Rise in Commercial Trucking Fatalities Sparks Safety Debate

FleetOwner.com, an online news source that provides vehicle information tailored to commercial trucking fleets, says that while U.S. auto fatalities continued a downward trend, commercial truck accidents jumped 8.7 percent from 2009 to 2010.

After peaking in 2005, auto fatalities dropped year by year and declined 2.9 percent in 2010 to 32,885, the lowest number since 1949. However, the National Highway Transportation Administration indicates that accidents involving commercial trucks increased 8.7 percent during the same period.

Commercial Motor Vehicle Safety Bill up for Debate

Based on this preliminary data, highway safety groups and some Chicago truck accident attorneys say increased federal regulation of commercial truck operators is needed to combat car-truck fatalities. The Commercial Motor Vehicle Safety Enhancement Act of 2011, also known as the CMV bill, is now being debated in Congress and drawing both political and public support.

If passed, the CMV bill would, for instance, mandate the use of electronic onboard recorders (EOBRs) to monitor and reduce driver fatigue, create a central clearinghouse for alcohol and controlled-substance testing records and fund a study on the implications of truck size and weight increases.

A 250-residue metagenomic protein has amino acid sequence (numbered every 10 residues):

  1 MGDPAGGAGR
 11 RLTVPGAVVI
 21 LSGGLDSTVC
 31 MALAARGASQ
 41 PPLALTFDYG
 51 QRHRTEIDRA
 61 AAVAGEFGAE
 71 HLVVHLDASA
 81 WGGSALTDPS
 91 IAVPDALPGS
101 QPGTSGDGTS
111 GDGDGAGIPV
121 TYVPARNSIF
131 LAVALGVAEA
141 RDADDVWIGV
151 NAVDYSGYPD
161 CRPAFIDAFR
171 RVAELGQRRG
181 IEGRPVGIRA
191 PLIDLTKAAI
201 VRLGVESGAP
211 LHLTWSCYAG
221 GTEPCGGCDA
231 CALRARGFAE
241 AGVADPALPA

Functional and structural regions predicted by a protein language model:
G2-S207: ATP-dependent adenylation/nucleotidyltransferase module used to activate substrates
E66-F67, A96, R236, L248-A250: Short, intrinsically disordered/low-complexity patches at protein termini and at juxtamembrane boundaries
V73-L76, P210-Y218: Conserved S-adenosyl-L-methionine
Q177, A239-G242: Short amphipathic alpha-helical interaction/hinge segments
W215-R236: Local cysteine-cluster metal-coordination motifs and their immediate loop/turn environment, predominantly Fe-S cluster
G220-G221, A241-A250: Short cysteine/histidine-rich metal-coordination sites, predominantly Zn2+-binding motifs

Industry Rejects Proposed CMV Requirements as Misguided and Unnecessary

Industry officials, however, insist that the regulations proposed by CMV are misguided and are drawing attention away from more important safety issues.

American Trucking Associations president Bill Graves states that, “Report after report, from the Federal Motor Carrier Safety Administration’s own Large Truck Crash Causation Study to the most recent annual report on truck and bus safety facts shows that fatigue is not a leading cause of crashes.”

“By putting an incredibly resource-intensive focus on this rule, FMCSA and these advocacy groups have foregone progress on areas ranging from speed to safety technologies to driver training that would have a much larger impact on highway safety,” he says.

Other experts agree. Rob Abbot, the American Trucking Association’s vice president of safety policy, told Fleet Owner that, “The most compelling data on this subject showed that 78 percent of critical incidents-crashes, near-crashes and crash-relevant conflicts-between large trucks and passenger vehicles were initiated by passenger vehicle operators.”

“Accordingly, any attempts to meaningfully reduce the number of truck crashes must focus attention on the role of the passenger vehicle operator,” he says.

It remains to be seen whether the CMV will pass Congressional approval. The bill has since been reviewed by the Committee on Commerce, Science, and Transportation and passed on for Senate consideration.